A song each on the main coverage from Spiritualized, Band of Horses, The Verve, MGMT, The National. Despite the fact that the latter were rather sullied when Edith Bowman made out she’d invented them. A few full sets on the red button (including some of the above groups) were alright as well, but were also non-recordable – which was handy.

Hip hop at Glastonbury

I’m a fan of a fair bit of hip hop music but as I’m middle class and from the midlands I try not to talk about it in public for fear of sounding anything like Tim Westwood. Jay Z’s set was alright, considering live hip hop usually sounds abominable. What was hard to digest was the constant adulation the BBC presenters gave businessman and occasional rapper Jigga.

He’s made a few great to excellent tunes, fair enough, and he’s sold a lot of records, but he does put out a fair bit of shite. Anything he’s done with that berk Pharrell is unlistenable. The constant ‘bringing hip hop to Glastonbury’ celebration the presenters brayed about was ludicrous – hip hop has been at the festival for years. Why don’t the likes of Roots Manuva get the honour of bringing the genre to a festival it’s already at? Nonsense.

The bloody presenters

Mark Radcliffe dithered but was amiable. Lauren Laverne was her usual geeky self – likable but irritating simultaneously. Phil Jupitus was wheeled out for nostalgic reasons. That Rufus chap with the comedy moustache had the unenviable task of showing the odd stuff that goes on away from the music at Glastonbury to entertain people on drugs and pierced bozos. All of these I could bear. Even that Grimshaw fellow was alright. The rest of them were horrible.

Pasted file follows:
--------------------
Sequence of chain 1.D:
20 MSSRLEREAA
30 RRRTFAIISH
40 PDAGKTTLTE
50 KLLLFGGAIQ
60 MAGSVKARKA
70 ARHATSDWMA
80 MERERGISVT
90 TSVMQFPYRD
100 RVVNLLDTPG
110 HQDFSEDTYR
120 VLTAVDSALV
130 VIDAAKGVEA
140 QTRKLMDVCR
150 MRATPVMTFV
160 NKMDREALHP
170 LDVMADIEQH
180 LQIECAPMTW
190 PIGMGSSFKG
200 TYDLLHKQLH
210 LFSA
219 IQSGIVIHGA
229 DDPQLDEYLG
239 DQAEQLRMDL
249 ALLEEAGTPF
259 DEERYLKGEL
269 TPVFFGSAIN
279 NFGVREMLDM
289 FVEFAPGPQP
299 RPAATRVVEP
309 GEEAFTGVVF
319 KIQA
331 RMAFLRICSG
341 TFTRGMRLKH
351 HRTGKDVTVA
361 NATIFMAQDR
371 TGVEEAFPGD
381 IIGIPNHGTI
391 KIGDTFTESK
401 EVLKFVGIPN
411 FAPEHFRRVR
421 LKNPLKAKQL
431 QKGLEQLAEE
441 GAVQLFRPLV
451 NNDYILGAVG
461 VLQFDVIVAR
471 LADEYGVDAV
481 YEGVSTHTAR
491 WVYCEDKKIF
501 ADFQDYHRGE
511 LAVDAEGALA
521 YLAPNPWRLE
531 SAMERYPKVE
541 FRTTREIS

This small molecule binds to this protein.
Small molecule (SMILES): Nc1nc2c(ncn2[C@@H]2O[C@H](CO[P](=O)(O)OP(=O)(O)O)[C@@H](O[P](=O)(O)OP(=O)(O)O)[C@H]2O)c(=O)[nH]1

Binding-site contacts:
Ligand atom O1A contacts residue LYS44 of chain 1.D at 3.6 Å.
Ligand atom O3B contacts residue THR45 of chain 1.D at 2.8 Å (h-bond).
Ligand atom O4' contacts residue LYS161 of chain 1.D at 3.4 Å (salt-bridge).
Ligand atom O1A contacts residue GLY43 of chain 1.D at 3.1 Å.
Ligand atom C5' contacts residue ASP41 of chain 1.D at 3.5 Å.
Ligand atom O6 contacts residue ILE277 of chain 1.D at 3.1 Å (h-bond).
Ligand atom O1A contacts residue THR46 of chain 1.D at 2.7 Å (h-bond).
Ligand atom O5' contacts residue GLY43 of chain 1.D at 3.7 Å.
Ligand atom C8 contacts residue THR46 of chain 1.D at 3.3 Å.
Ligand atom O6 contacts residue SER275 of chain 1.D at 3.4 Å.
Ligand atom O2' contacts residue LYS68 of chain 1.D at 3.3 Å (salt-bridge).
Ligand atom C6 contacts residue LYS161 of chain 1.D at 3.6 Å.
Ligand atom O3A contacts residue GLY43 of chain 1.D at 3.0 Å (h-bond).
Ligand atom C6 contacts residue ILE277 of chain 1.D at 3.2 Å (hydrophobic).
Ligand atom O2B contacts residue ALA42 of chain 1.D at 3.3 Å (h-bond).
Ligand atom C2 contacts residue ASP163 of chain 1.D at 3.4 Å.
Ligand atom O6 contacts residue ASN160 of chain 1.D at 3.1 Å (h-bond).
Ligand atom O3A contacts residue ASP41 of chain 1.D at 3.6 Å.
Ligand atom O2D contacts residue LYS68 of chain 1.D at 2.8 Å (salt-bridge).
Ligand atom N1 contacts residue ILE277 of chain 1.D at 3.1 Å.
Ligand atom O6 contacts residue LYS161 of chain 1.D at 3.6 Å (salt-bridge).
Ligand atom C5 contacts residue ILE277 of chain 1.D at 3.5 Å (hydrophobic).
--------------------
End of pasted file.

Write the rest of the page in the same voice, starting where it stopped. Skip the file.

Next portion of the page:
Jo Whiley, a woman who seems to be permanently wincing, kept trying to tell her audience that they were missing out by not being there where all other presenters were trying to convince them that they were better off at home watching footage. I’ve followed Whiley’s career from the off. I remember her first ever transmission where she kept talking over a live Teenage Fanclub set on Radio One and she’s not improved. Not one jot.

Annie Mac looked extremely vacant. She earns bonus points for having passively dissed Mark Ronson, but aside from that she was nothing more than a curly blur. Grimshaw (is that his name or have I made that up?) kept her afloat. She was clearly on hyper-intertia-drugs.

The booby prizes undoubtedly go to Edith Bowman and Zane Lowe.

It’s baffling to me why these two are in gainful employment. Edith talks so earnestly and joylessly about stuff that’s completely pointless that it makes the viewer roll their eyes frequently enough for it to resemble epilepsy.

Zane Lowe, on the other hand, sits like a twatty teenager thinking he’s above everything. His wisecracks are second-rate, his wannabe laidback style conceals panic inside and his attempts at cool come off as horribly desperate. Putting these two together was a low shot from the BBC, designed to annoy the sit-at-home festival goer so much that they got to the point of watching the stuff on the red button, just to prove that people use that neglected function.

Apart from that – nothing to report. Amy Winehouse was a coked up, furry, stick-insect arsehole again – but what’s new? I wish that fan had punched back.

CAN’T WAIT FOR NEXT YEAR!!!!!!!

 

*BANG*

 

*thud*